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Viveret in nobis? summa delumbe saliva

Hoc natat in labris: et in udo est Mænas, et Attin:
Nec pluteum cædit, nec demorsos sapit ungues.
Sed quid opus teneras mordaci radere vero
Auriculas vide sis, ne majorum tibi fortè
Limina frigescant: sonat heic de nare canina
Littera. Per me equidem sint omnia protinus alba.
Nil moror: euge, omnes, omnes bene miræ eritis res.
Hoc juvat: heic, inquis, veto quisquam faxit oletum.
Pinge duos angues: pueri, sacer est locus: extra
Meiite, discedo. Secuit Lucilius urbem,

Te Lupe, te Muti, et genuinum fregit in illis.
Omne vafer vitium ridenti Flaccus amico
Tangit, et admissus circum præcordia ludit,
Callidus excusso populum suspendere naso.

Where is the spirit of our fathers fled,

Where the stern virtue by our country bred;
Where the exalted genius which inspired,

The force which nerved it, or the pride which fired?
Are these all gone? Does nature give offence,
Or chaste simplicity, or manly sense,

That themes like these, by poetasters sung,
Charm every ear, and hang on every tongue ?
M. Do you not tremble, my unguarded friend,
Lest some Patrician poet you offend?
Still will you wear that most uncourtly scowl,
Still snarl a critic, still a Cynic growl?

P. 'Tis well, 'tis well. Be all their doggerel read;
Let courts applaud, and princes nod the head;
The same dead colour runs through all they write,
A trackless waste of snow, where all is white.
But I no more their faults and failings blame,
Admired their works, immortal be their fame;
Be it resolved, that this be sacred ground,
That babbling critics be to silence bound;
Be it resolved, that when occasion calls,
Unlucky boys do not pollute these walls.
Yet let me say, when old Lucilius sung,
Invectives fell not garbled from his tongue.
With greater art sly Horace gain'd his end,
But spared no failing of his smiling friend;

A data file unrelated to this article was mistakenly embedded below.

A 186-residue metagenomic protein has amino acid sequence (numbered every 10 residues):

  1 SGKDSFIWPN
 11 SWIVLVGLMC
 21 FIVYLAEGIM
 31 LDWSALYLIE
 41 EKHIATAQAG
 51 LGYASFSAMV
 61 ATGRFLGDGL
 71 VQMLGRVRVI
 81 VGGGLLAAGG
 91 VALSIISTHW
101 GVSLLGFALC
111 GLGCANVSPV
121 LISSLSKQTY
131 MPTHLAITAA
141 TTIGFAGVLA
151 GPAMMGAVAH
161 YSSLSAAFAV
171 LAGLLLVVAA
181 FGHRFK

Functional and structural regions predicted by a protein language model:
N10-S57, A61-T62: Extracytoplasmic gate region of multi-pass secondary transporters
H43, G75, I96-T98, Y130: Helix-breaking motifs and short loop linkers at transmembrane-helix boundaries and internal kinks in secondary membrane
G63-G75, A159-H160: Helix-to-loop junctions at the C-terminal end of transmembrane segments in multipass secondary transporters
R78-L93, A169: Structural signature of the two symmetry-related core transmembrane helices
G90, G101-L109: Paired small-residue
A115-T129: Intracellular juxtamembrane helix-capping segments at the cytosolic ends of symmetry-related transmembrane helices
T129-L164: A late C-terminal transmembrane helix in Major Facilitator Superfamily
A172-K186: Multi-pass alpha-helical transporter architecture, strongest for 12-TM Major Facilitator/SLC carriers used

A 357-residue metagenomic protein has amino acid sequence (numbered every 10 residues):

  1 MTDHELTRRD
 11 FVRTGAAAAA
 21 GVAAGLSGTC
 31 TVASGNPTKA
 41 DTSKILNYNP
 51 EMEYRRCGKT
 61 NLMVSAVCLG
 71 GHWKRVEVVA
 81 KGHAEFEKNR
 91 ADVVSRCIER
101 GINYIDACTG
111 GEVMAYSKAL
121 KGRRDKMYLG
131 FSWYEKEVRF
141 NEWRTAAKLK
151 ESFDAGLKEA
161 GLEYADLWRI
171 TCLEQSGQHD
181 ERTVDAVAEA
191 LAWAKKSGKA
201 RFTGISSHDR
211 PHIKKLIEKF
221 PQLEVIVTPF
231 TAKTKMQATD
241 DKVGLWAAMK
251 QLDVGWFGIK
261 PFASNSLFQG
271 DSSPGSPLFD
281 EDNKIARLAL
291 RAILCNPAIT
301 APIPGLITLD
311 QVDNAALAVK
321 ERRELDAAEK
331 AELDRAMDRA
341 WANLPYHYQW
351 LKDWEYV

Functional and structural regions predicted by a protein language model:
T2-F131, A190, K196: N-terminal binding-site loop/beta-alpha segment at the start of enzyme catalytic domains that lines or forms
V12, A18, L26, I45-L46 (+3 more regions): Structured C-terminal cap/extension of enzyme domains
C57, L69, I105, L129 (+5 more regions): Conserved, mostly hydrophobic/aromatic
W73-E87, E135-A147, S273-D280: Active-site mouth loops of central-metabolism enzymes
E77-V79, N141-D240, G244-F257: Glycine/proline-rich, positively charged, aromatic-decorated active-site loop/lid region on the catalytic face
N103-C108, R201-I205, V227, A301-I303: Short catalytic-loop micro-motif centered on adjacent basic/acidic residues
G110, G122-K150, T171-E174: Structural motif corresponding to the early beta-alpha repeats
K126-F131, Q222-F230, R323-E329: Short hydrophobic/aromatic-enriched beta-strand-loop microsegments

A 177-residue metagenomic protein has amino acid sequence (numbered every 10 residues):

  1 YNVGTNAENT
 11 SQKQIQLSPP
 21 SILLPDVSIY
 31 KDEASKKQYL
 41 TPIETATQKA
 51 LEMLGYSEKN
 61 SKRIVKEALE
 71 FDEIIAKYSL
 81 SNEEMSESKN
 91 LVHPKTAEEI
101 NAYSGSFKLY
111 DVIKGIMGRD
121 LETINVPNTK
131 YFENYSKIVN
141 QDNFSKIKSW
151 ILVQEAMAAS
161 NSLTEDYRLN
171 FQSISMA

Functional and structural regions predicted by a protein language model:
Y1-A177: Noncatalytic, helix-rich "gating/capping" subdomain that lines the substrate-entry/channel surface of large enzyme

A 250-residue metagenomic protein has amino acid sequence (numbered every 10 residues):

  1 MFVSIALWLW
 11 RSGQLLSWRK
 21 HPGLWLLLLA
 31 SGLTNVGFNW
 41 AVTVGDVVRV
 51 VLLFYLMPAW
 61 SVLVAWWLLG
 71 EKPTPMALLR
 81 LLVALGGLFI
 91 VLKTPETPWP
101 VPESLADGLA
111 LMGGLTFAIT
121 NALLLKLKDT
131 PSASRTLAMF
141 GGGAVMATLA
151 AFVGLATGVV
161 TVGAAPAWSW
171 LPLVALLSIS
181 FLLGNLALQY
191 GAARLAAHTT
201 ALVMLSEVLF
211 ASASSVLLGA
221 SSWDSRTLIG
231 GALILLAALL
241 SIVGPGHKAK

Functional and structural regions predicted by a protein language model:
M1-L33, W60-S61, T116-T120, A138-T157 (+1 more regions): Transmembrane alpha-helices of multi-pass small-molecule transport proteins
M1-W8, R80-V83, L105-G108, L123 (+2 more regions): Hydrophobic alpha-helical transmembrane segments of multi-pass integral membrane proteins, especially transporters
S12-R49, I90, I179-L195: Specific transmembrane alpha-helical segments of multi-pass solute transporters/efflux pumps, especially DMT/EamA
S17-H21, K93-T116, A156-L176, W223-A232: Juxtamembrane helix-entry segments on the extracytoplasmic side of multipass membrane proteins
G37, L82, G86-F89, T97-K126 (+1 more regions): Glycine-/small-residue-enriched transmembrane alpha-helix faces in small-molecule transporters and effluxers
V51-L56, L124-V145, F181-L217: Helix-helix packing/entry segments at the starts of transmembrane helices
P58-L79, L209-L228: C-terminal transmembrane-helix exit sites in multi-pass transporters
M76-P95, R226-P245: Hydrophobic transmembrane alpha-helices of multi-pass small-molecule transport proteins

Sportive and pleasant round the heart he play'd,
And wrapt in jests the censure he convey'd ;
With such address his willing victims seized,
That tickled fools were rallied, and were pleased.

Men' mutire nefas,nec clam,nec cum scrobe? nusquam.
Heic tamen infodiam. Vidi, vidi ipse, libelle:
Auriculas asini Mida rex habet. Hoc ego opertum,
Hoc ridere meum tam nil, nulla tibi vendo
Iliade. Audaci quicunque afflate Cratino,
Iratum Eupolidem prægrandi cum sene palles,
Aspice et hæc, si fortè aliquid decoctius audis ;
Inde vaporata lector mihi ferveat aure.

Non hic, qui in crepidas Graiorum ludere gestit
Sordidus, et lusco qui poscit dicere, lusce;
Sese aliquem credens, Italo quod honore supinus
Fregerit heminas Areti ædilis iniquas :

But why should I then bridle in my rage?
Why tremble thus to lash a guilty age?
Here let me dig—even here the truth unfold
(As once the gossip barber did of old),
Here to my little book I will declare,
Of ass's ears I've seen a royal pair.

Nor would I now have miss'd this single hit
For all the Iliads by the Accii writ.
If such there be who feel the force and fire,
Of bold Cratinus' free and manly lyre;
Who, while they see triumphant vice prevail,
O'er the stern page of Eupolis grow pale;
Or nightly loiter with that comic sage,
Who lash'd, amused, did all but mend his age;
Let them look here; and if by chance they find
Men well described, or manners well design'd,
Let them acknowledge that my breast has known
Fires not less pure, less generous than their own.
But let that sordid wretch approach not here,
Whose utmost wit is some offensive jeer;
Whose narrow mind nor sense, nor honour knows;
Who mocks the tear which from affliction flows;
Who never kindred sigh of sorrow heaves,
But dares to laugh when suffering nature grieves:
Hence let such readers fly, though on them wait,
An Edile's honours, or Proconsul's state :
And hence, far hence, be all that vulgar crew,
Whose theme still is the stable or the stew;
Who mock all science, all her laws despise,
Insult the good, and ridicule the wise;

Nec qui abaco numeros, et secto in pulvere metas
Scit risisse vafer, multum gaudere paratus,
Si Cynico barbam petulans Nonaria vellat.
His mane edictum, post prandia Callirhoën do.

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